“It’s much more relaxed and much more stimulating. I think it would have suited me well. School was very difficult, very tiring. I think I would have done well in America.”

“How did you do here?”

He laughs. “Average. I, you know, cheated a lot.”

“Sure. Me too,” I say.

“We would go to school at 7 and leave at night. You know how it is. Writing, cleaning, busy all day. No extra-curricular activities. No tutoring at home. These are important things.”

“How do you know about those things? You know, if you didn’t have that?”

“Well, I am 24 years old now. I will get married soon and have a child, of course. I think about my child. I want to learn about what I can do for my child.”

“That’s big stuff to be thinking about.”

“It’s really all I think about, you know.”

I don’t.

The bus twists through the green and black mountains. Twilight falls. We meander along the path of the Mekong’s upper reaches. Strikingly blue, turquoise even. Much different than the sepia-toned rivers cutting through Shanghai. We flow through mountain village after mountain village, clusters of mud brick homes dug deep into whatever passes for flat ground.

I rarely meet people my age. Mostly, the folks I come into contact with are decades my senior or pre-pubescent types. Why? For the reasons described in the conversation above. Young adults are simply not here. They are in the mountains, in the cities, already getting started on the next generation. I wish I did meet more of them. Not only because it would be nice to have more friends, but because it’s impossible to understand a place without seeing it through the eyes of people born when you were born. Older people are part of something else. They came up as players in a game almost entirely devoid of the “opportunity” or “choice” we like to think of. They speak a different language, they have an entirely different outlook on things, they will change little. Children are living in the now for the future. That future is hard to forecast, because it will almost surely be “brighter” than it would have been twenty years before. They are young, unformed, mostly unaware of the relative world they live in. In some ways they are like the grandparents that so often raise them. Both groups are abstract to me.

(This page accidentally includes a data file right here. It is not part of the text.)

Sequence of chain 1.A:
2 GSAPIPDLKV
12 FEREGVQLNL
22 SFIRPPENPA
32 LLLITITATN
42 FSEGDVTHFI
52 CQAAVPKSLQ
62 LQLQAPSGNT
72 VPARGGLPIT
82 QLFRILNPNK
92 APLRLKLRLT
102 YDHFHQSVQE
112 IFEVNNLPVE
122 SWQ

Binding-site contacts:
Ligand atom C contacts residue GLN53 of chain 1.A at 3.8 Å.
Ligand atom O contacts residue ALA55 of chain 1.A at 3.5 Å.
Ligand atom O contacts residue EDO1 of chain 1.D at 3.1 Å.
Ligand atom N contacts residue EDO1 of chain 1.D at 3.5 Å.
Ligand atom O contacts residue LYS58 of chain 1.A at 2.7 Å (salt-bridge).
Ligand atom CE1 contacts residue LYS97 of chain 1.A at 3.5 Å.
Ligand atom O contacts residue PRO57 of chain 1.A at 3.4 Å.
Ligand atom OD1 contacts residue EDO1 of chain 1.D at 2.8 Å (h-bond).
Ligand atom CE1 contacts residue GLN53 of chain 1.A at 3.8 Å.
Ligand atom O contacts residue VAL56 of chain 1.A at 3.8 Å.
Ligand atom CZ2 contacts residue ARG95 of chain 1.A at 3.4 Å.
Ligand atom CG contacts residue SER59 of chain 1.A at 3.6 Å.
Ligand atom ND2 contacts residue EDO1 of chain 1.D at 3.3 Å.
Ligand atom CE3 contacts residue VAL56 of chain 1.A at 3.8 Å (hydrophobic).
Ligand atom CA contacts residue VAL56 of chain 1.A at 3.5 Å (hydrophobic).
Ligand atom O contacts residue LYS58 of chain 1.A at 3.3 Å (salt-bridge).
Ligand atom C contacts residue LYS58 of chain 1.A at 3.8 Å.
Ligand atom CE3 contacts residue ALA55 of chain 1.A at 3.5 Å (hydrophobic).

But, people my age are not so abstract. I can understand, that if I happened to be born in Fengqing County in 1990 the likelihood that I would be teaching in the capacity I do is, for all intents and purposes, zero percent. The likelihood that I would have already been crushing salt for four and a half years on a mountain above Shangri-La, entirely wiping out my four years of college, is much higher. The likelihood that I would be thinking critically about my next career move—where, how, how much, ­why?—is zero percent. The likelihood that at 24, I would be thinking instead of my as yet unborn child is much, much higher.

The word unfair did not once cross his lips. He has probably said it many fewer times in his 24-year-old life than I have in mine. And I think, though I often refuse these conversations, I should not. I will never have enough of them.